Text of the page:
These, for our purposes, are generally bisonoric, so in YouTube clips you can note folks doing some bouncing to change notes. I was going to say "there's a huge variety of these", but come to think of it, most of them are pretty similar, it's just that a wide variety of traditions use somewhat different distinct variants. For example:
Cajun (not Zydeco, which is more varied) about exclusively uses one-row, 10-button accordions. These are drat awesome.
Clip: http://www.youtube.com/watch?v=H0PJRetnkIE (rarely played purely solo like this, but sounds great backing up his song. Usually played in a Cajun combo with guitar, fiddle, triangle [seriously] and bass)
Don't know much about these, but they usually play three-row button. Apparently one of the gods of Tejano never used his bass buttons, so imitators stopped using them, so now there are Tejano boxes that come from the factory with no bass reeds since nobody uses them anyway.
The Irish mainly use the 2-row button accordion, though there are some minimalists using the one-row. I'm a contrarian, so I like the one-row, also called the "melodeon"
The Irish one-row melodeon is almost the same thing as the Cajun, but slightly different voice and usually a different key.
The two-row has two rows in two different keys, and by alternating rows you can get more in-between notes, and also only "bounce" when you want to for rhythm, and other times cheat around it by changing rows.
Okay, that's the utter basics of accordions. Moving onto concertinas. Speaking very generally (and using unofficial terms), there's the "concertina" as known in the English-speaking world, and there's the "konzertina" or "Big Square German Concertina" played in Germany, Argentina, Upper Midwest USA, etc.
These are a bit big, about the size of a largish button accordion, but smaller than a piano accordion. Bisonoric in almost all cases. Crucial to both Argentine tango and Milwaukee polka. The Argentines got it when German immigrant sailors were asked to play some background music in Argentine brothels, which makes for a cool backstory.
Clip of tango: http://www.youtube.com/watch?v=4c-B7dPBzaU
Clip of Americana alt-country band 16 Horsepower: http://www.youtube.com/watch?v=Wu_d_tyroMI
Briefly, small hexagonal/octagonal boxes with buttons on the end. I won't post a ton of pics, since the major variants look about the same except for key layout.
Anglo concertina: bi-sonoric, popular for Irish and English traditional folk-dance. Called "Anglo-German" until WWI made German stuff unfashionable (calling frankfurters "victory sausage", etc.)
English concertina: unisonoric. The scale alternates between the two sides, so since the scale is divided between two hands you can do lightning-fast runs, so not as good for chords but great for melody, fiddle-tunes, classical, etc.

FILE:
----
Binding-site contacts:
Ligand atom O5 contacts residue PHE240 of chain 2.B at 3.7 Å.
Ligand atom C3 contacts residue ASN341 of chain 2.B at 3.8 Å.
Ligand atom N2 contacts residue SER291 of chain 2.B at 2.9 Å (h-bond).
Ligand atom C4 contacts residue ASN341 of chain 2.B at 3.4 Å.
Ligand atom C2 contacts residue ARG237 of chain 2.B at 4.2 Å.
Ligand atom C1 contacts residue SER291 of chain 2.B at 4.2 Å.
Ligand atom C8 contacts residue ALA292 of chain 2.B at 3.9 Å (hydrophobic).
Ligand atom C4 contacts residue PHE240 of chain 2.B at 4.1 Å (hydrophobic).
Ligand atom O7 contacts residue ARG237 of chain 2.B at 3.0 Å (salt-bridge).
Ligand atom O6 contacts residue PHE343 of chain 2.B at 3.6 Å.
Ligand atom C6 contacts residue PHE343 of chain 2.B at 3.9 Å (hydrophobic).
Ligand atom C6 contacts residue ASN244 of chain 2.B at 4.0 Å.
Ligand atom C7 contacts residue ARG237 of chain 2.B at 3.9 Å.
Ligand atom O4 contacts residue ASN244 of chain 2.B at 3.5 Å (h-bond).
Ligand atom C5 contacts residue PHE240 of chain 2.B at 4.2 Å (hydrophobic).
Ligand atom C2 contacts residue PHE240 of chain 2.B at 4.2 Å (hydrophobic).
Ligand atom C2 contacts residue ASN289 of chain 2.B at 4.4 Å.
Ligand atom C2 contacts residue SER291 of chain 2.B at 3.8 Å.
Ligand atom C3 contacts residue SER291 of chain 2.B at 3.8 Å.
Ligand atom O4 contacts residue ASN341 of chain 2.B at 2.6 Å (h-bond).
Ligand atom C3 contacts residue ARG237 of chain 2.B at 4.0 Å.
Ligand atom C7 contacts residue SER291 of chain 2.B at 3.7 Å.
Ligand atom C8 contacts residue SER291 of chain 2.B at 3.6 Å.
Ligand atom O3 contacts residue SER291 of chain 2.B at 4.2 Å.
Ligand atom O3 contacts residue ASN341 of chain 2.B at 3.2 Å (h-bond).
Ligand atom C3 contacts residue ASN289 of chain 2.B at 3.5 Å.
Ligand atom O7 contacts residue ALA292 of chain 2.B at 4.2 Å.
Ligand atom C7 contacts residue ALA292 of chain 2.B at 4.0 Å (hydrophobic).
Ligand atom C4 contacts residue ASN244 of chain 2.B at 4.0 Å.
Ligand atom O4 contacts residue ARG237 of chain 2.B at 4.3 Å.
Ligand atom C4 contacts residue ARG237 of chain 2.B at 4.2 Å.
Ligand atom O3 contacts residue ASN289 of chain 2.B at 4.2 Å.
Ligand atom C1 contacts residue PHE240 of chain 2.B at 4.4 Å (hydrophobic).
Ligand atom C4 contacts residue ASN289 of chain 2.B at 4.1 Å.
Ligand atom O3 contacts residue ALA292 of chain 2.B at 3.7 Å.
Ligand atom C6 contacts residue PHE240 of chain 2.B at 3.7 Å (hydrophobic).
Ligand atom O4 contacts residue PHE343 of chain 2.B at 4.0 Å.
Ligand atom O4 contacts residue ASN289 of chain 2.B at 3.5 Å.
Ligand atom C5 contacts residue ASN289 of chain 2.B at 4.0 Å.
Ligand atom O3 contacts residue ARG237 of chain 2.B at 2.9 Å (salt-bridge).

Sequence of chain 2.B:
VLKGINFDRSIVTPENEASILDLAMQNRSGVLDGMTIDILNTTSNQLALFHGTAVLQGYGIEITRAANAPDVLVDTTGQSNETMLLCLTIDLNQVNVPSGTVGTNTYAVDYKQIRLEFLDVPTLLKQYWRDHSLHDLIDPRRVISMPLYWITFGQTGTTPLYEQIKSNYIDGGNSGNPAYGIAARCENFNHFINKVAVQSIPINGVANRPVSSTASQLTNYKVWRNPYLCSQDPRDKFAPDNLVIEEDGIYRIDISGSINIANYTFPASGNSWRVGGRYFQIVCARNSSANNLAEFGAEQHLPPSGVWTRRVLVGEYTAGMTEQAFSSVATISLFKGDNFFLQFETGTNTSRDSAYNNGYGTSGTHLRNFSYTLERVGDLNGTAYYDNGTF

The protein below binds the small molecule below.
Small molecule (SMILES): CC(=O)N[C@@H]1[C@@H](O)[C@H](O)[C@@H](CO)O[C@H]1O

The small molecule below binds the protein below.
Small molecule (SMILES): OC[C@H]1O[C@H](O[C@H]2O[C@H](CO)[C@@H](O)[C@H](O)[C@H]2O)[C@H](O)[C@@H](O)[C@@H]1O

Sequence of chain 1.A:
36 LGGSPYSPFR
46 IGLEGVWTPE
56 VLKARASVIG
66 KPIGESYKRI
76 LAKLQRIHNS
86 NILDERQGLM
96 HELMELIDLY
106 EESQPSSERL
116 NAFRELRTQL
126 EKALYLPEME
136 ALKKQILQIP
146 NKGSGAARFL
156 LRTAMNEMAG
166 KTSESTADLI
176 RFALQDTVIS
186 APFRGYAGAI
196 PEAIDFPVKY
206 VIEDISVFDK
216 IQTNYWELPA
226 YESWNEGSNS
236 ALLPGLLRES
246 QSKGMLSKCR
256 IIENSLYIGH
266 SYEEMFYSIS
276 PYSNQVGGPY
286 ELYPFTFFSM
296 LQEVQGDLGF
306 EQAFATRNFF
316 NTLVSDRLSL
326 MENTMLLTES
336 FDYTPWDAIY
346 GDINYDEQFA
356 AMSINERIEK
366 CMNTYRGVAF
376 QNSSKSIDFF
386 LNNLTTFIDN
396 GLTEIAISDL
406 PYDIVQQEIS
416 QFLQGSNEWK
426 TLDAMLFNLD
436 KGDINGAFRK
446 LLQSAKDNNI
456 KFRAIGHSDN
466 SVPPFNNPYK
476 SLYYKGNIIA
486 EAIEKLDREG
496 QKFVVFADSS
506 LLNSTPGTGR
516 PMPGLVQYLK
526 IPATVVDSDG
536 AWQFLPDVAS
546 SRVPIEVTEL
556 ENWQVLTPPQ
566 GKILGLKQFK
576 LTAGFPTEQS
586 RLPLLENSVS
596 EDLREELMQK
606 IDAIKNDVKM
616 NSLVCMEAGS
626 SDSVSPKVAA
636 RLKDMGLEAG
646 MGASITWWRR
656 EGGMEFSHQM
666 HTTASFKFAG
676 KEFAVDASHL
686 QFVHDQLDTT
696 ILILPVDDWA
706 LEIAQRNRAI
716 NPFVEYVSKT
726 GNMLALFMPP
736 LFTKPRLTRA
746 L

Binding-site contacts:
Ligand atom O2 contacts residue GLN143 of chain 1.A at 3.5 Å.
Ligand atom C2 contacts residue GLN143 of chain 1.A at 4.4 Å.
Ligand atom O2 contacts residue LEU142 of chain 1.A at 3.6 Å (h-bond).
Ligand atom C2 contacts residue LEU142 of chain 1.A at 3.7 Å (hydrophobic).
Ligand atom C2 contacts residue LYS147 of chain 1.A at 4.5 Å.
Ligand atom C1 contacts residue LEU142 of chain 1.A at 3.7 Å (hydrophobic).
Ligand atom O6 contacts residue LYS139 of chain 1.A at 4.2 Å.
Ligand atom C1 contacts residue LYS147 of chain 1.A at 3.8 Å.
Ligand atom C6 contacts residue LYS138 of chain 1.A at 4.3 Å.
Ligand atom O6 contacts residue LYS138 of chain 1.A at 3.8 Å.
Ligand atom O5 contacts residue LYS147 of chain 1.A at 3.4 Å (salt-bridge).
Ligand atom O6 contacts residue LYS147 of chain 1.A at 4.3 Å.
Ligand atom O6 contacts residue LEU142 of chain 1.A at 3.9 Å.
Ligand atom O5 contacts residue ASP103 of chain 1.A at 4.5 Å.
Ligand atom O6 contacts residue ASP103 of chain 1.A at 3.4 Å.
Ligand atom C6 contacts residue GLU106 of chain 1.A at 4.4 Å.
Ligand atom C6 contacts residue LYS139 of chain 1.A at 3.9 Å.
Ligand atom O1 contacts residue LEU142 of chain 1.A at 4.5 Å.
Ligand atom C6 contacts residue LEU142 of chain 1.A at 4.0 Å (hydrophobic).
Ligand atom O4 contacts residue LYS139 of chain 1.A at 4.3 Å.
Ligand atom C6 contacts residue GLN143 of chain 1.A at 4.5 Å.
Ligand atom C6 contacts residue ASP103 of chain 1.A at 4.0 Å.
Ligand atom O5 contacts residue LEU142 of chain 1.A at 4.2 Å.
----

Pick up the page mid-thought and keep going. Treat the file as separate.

Clip: http://www.youtube.com/watch?v=3BQJOucVnCw (she's playing a rather rare baritone/bass concertina)
Duet: unisonoric, but the low notes are on the left hand and the high notes on the right. Kind of a compromise between the two above, and in my opinion one of the more flexible boxes for folks who want to do basic jamming, backing up a band, singer-songwriter, etc. I play one myself, and I've been really happy with that choice.
So, that about explains the basic. If, reading this, anyone is interested in one kind or the other, shout out and I can walk you through the thought. Squeezeboxes aren't unduly expensive for starters, but it varies a bit by type. There's a very reputable line of starter concertinas (of any of the three types) for around $350, Concertina Connection. I imagine we can probably find you most any of the above boxes in the $300-600 range.
Lastly, in all seriousness, if you're interested in button accordion, blow $20 on one of these. It's better if you can try one out in a store that happens to have them so you can check out a bunch and make sure you get a good one, but for $20 I'd take the risk on eBay just to try one out.
Additionally, I have a buddy who, for about $90, can gut the insides of these and put in top-quality reeds, so you can actually end up with a decent knock-around box. I've had a few of those, and they were perfectly in-tune, good tone, and great for jam sessions. Overall a good buy if you kind of want a squeezebox but don't want to get too deep at first.
TapTheForwardAssist fucked around with this message at Jun 10, 2011 around 03:50
|# ¿ Jun 9, 2011 23:37|
Black Griffon posted:
Bill Bailey is the main reason I love weird instruments.
I'd try checking the NMD:ML goon thread on Bluegrass music: http://forums.somethingawful.com/sh...hreadid=3385681
I know there are tons of relatively cheap fiddles (mostly Chinese, and some Eastern European) available online, but I'm not familiar with which brands. I'd ask there, and also do some basic Google research. If you can find a mention of a reputable brand, you can't go too wrong. Though I would also weigh the costs of getting a used semi-okay instrument online vice a new cheapie. There are just so many zillion violins on the market, you can't help but find a good deal on a decent Czech or something make somewhere. Heck, I'd even check whatever your Craigslist equivalent in Norway is.
Though speaking of Norway and fiddles, if you ever do get serious about fiddle you owe it to yourself to save up for one of these:
Hardanger fiddle: http://en.wikipedia.org/wiki/Hardanger_fiddle